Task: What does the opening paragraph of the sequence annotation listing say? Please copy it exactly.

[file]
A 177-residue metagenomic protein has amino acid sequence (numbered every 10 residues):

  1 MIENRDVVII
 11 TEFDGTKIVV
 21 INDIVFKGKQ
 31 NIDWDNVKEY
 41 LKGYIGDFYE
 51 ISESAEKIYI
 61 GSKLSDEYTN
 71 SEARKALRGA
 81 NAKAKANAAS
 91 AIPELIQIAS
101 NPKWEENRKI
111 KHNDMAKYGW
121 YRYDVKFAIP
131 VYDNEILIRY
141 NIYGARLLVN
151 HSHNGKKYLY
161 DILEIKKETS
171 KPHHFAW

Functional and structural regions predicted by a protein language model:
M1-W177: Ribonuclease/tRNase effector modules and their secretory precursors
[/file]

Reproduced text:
A 177-residue metagenomic protein has amino acid sequence (numbered every 10 residues):